Pets Inc supplies a brief biography of each animal it sponsors which mentions how the dog or cat relates to adults, children, and other pets. For Jaxx it was painfully brief. The staff at Pets Inc figured Jaxx had been a stray for an extended period of time. Even worse he had never been spayed suggesting several possibilities, none of them good. And they based their opinion on how Jaxx interacted with people and other animals from their observations since he came into their custody. They considered him rather docile and non-threatening. Oh boy, were they off on that one.
Jaxx’s adoption was far from a simple, happy ending. When we brought him home he immediately staked out an isolated spot in the living room and began growling fiercely whenever anyone came near. While he went along with having a collar put around his neck to approach him with a leash would cause him to nearly attack the person holding it. House training was a whole other world of poop.
Jaxx had the very strange, at least for my family and me, habit of backing up to a wall to poop. We never actually caught him doing this behavior but the smelly evidence was overwhelming. And of course the adage about small dogs having even tinier bladders proved very true, Jaxx, at first, always seemed able to make a puddle someplace in the house, as the months passed though we developed something of a rhythm that mostly solved that issue.
Because of the aggression issue it fell to me to attach Jaxx’s leash and often times walk him. Yes, it was often a battle of wills but eventually Jaxx began accepting the leash, but only when I was the one holding it. This began the general practice of having me put the leash on Jaxx while my wife or one of the kids walked him. Funny thing, as soon as they came back in Jaxx would run to my location and want me to pick him up. So the habit of him either laying on my lap if I was sitting in the easy chair or spread out next my head if I was sleeping on the couch began. Not long after that Jaxx was always sleeping with me when I went to bed, he would make sort of a bed out of the other pillow. It was a total reverse of the same practice my wife and Sparky the Dog have established since I work third-shift, in fact on the weekends when I can sleep like a normal person on Friday and Saturday nights Sparky seems put off whenever I steal his usual spot next my wife.
Long story short, Jaxx and I developed a deep attachment to the point there were many times I caught myself thinking about how happy I would be to see him running around my feet when I made it home. Several times My wife laughed at the sight of me, a six-foot, five inch guy who weighs, unfortunately, two-hundred and seventy pounds fussing over an energetic ball of fur that was never over ten pounds. What can I say, Jaxx was my little buddy and I took great pride that he trusted me so much.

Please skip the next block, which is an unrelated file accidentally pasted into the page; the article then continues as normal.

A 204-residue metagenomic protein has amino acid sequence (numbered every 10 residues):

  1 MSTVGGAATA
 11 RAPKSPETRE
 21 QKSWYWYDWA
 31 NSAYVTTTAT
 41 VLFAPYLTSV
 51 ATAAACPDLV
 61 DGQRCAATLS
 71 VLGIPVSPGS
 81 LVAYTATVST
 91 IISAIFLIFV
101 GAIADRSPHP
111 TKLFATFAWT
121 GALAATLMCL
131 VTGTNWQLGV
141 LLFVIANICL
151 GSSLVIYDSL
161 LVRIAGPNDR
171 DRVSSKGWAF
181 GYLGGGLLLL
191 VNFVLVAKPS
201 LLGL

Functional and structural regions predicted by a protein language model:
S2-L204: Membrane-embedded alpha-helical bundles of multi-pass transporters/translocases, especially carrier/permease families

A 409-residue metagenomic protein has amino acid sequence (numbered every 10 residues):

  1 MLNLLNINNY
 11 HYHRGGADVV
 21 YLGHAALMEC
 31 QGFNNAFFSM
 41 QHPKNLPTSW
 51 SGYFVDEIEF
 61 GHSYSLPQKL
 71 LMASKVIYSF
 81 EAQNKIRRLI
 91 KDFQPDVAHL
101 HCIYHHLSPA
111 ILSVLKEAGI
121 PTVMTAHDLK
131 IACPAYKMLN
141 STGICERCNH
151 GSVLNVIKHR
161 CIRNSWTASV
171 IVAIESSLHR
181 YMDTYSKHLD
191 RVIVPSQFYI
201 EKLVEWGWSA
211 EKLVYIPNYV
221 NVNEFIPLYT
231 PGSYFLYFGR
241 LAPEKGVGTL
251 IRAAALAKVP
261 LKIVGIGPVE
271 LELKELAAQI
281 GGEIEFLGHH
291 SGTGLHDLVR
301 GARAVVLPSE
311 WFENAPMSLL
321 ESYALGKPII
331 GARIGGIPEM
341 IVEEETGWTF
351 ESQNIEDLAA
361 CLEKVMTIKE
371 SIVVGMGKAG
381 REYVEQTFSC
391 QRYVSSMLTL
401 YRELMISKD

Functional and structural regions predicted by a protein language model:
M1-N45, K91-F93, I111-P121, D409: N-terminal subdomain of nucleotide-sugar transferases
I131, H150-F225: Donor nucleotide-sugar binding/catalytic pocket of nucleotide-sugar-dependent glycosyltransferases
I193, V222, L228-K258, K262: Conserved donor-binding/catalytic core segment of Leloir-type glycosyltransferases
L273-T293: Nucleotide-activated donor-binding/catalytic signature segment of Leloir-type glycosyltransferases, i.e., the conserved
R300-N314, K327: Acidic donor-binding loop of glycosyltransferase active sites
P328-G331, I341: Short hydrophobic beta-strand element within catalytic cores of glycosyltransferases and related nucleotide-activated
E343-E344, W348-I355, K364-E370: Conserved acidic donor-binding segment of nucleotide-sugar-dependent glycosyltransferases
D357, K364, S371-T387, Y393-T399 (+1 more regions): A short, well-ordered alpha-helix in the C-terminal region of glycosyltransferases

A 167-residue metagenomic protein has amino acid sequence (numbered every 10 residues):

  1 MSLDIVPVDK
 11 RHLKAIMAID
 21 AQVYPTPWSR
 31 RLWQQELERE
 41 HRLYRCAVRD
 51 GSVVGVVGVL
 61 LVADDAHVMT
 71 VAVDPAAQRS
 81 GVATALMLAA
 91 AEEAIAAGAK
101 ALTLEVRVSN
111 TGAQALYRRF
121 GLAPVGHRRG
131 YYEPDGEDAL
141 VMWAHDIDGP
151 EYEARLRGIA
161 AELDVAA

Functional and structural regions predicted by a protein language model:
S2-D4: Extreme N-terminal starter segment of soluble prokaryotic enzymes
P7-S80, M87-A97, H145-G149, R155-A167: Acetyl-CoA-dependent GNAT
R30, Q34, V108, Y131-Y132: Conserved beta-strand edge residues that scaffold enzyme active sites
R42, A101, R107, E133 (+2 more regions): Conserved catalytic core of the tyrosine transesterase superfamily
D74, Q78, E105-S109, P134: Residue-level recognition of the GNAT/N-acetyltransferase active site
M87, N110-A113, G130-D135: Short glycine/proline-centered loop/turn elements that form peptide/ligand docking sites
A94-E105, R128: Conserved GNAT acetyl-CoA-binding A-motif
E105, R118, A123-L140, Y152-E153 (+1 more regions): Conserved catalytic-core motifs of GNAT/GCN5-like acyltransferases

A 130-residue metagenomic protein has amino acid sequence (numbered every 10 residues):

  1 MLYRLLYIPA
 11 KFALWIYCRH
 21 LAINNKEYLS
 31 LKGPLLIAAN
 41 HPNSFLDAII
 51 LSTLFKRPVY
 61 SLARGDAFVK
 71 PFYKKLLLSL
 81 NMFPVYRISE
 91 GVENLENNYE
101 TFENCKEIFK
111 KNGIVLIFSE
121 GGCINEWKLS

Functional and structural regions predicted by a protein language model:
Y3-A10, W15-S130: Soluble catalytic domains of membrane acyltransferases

This all ended while my wife, daughter, and I were on vacation just two weeks ago. On the Wednesday afternoon of that week my nearly eighteen year-old son, who we had left at the house to watch over everything, called to tell us Jaxx was dead. I will not repeat how he said Jaxx died because it was a lie. For it to be true Jaxx would have had to behave in a way I know he never would, I told my son as much over the phone. He still keeps to his utterly impossible story.
Needless to say I weep like a baby down in Florida after hearing this news. After I recovered enough to be coherent we all had a very short discussion and canceled the rest of the vacation. We left Orlando around eight o’clock and arrived home around three o’clock Thursday morning the entire drive was very quiet. This has been very tough for me, I never could have imagined the huge hole I feel in soul from Jaxx’s death.
I have my theory as to what actually happened to Jaxx and it involved one of my son’s friends who I find obnoxious in many ways and who did not like Jaxx in the least because my dog would go into fits of barking when he came into the house and make every effort to bite him. My attorney wife has advised me to avoid all speculation about what I think happened since I have no real evidence but the one thing that keeps bothering me is how that particular friend of my son has not come over since our return. This is a teenager who my wife has joked we could declare as a dependent because of number of times he has slept over and the large amount of food he has consumed in our house over the years.
There is no simple ending here, for reasons that should be apparent my son, Darth Spoilboy, now has to deal with all the yard work and home improvement projects my wife had assigned for me. I assured my son he will receive no compensation for his efforts and in fact will pay my wife and I back the money we lost in having to cancel the rest of the vacation. More to the point I told him that until I learn the truth his summer is over and that I should not get any hint that he is bored because I will find something for him to do. Curiously enough he seems resigned to this, a confusing attitude since he considers Jaxx’s death an accident.